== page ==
- Rosemont 1: ($17.5 million, up 1.7%)
- Rosemont River Road: ($13.1 million, up 0.3%)
- Cicero: ($11.4 million, up 7.5%)
In November 2010, Orr called upon the Daley Administration for a TIF moratorium to let the new mayor devise new TIF policies. The city’s only new TIF was created the week before Mayor Emanuel’s inauguration. “I’m glad that the stampede has slowed,” Orr added.
Orr and others have been concerned about a lack of transparency, significantly more investment in the loop than in neighborhoods, difficulty in getting information on decision-making, and concerns that money was stockpiled without conforming to serious long term objectives.
“Anyone who reads the paper knows that TIFs are still controversial. But that may be necessary. Any significant government policy should be discussed by all interested parties in the light of day, rather than behind closed doors,” said Orr. “I consider healthy debate a step forward.”
Emanuel’s panel proposed building a set of metrics for the City Council and Economic Development team to use to decide whether a TIF should continue or have its development strategy revised.
“While the jury is still out concerning Chicago’s review of TIF policy, I’m encouraged by the panel’s proposal to evaluate TIFs,” Orr added. “We, like others, are eager to see how and when the mayor will move ahead on their recommendations. One positive sign is the surplus declared in 105 TIFs at the end of 2011, implying that a system-wide evaluation was conducted, which is something TIF observers have requested for years.”
Of about 1.86 million properties in Cook County, 12 percent or 223,243 properties are located in a TIF district. Clerk Orr’s website features an online tool that allows taxpayers to learn if their property is in a TIF district and if so, what percentage of their taxes goes into that TIF fund.
“With such a significant portion of our real estate falling into one of the TIF districts, it is incumbent upon municipal governments to include TIF districts in their budgeting process. In a time of such economic challenge, it is only fair to put everything on the table. Otherwise the public cannot have a clear sense of their community’s fiscal strengths and liabilities,” Orr said.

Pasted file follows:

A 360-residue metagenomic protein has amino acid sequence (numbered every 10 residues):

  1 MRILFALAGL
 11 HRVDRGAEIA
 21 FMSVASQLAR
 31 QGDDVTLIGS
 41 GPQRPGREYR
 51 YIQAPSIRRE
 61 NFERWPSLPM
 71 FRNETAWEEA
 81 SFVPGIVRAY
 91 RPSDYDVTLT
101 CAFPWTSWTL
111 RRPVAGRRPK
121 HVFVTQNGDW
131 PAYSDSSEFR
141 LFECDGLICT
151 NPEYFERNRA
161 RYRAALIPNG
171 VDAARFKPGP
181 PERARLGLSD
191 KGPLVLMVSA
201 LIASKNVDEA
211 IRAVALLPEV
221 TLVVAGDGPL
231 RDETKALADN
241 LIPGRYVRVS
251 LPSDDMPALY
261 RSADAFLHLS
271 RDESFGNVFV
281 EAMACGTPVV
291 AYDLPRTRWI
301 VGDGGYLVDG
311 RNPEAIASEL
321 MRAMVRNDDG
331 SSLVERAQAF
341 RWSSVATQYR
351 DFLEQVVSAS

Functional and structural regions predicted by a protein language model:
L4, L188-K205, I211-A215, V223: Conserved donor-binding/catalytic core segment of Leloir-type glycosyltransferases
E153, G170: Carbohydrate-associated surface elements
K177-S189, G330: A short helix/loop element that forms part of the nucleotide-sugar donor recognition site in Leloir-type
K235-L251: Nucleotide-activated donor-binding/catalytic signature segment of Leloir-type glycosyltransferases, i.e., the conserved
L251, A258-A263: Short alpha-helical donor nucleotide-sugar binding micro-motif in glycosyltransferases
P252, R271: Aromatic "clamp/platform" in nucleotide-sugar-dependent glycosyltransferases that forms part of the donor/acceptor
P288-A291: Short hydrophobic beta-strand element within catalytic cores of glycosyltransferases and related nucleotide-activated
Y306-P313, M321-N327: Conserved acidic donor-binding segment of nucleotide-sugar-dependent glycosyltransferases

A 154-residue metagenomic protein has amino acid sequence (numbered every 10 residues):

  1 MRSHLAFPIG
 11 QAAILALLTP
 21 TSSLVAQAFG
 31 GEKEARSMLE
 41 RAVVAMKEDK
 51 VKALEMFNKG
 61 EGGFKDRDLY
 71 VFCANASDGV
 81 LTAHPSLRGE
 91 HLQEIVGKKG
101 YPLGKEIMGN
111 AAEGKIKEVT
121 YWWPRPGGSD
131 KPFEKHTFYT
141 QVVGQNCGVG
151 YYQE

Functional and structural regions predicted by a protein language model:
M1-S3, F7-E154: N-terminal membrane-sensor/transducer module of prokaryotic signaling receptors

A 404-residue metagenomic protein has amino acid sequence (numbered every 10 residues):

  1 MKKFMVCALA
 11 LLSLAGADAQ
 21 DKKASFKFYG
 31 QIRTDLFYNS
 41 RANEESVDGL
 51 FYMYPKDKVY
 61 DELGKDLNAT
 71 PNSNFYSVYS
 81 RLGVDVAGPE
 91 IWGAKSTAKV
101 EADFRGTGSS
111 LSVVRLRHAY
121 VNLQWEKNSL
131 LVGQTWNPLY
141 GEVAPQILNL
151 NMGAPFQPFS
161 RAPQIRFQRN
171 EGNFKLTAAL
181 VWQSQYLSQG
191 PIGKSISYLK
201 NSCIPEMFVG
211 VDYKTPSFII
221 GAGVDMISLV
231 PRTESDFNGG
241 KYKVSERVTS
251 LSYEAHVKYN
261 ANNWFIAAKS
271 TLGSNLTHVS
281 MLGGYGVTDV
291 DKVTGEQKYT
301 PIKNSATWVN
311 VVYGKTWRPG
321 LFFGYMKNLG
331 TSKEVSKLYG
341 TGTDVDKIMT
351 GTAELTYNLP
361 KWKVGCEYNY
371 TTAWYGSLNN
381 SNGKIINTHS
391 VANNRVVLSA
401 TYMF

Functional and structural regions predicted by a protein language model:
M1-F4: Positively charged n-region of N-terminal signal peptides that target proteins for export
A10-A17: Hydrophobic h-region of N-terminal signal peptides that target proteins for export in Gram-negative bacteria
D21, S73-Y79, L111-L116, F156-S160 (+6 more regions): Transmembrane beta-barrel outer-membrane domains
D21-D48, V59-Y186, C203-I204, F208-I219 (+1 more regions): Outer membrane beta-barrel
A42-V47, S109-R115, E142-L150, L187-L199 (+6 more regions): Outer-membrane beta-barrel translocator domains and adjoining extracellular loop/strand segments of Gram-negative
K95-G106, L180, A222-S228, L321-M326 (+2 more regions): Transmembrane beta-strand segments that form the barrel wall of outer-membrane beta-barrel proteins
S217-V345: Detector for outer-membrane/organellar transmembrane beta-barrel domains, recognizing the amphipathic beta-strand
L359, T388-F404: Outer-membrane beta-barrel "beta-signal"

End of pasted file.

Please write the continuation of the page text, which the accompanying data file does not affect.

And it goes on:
Tax increment financing (TIF) is a special tool that a municipality can use to generate money for economic development in a specific geographic area. TIF districts allow a city to reinvest all “new” property tax dollars in the TIF area from which they came for a 23-year period. During that time, no tax revenue generated from increases in property values are allocated to schools, parks or other tax districts. Under state law, TIFs may be cancelled earlier or extended an extra 12 years.
While the number of TIFs has grown steadily since the late 1970s, as shown in the graph “Number of TIF Districts by Year,” they have leveled off in Chicago, while continuing to climb in the suburbs.
New for this year are additional charts showing grand totals for revenue generated by TIFs in the city and the suburbs, from the time of each TIF’s implementation. There are also color-coded map distinguising TIFs with revenue losses and gains for the city and county as a whole, plus a map of TIFs in the loop including the LaSalle Central TIF.
The information contained in this report reflects the 2011 tax year, billed and collected in calendar year 2012.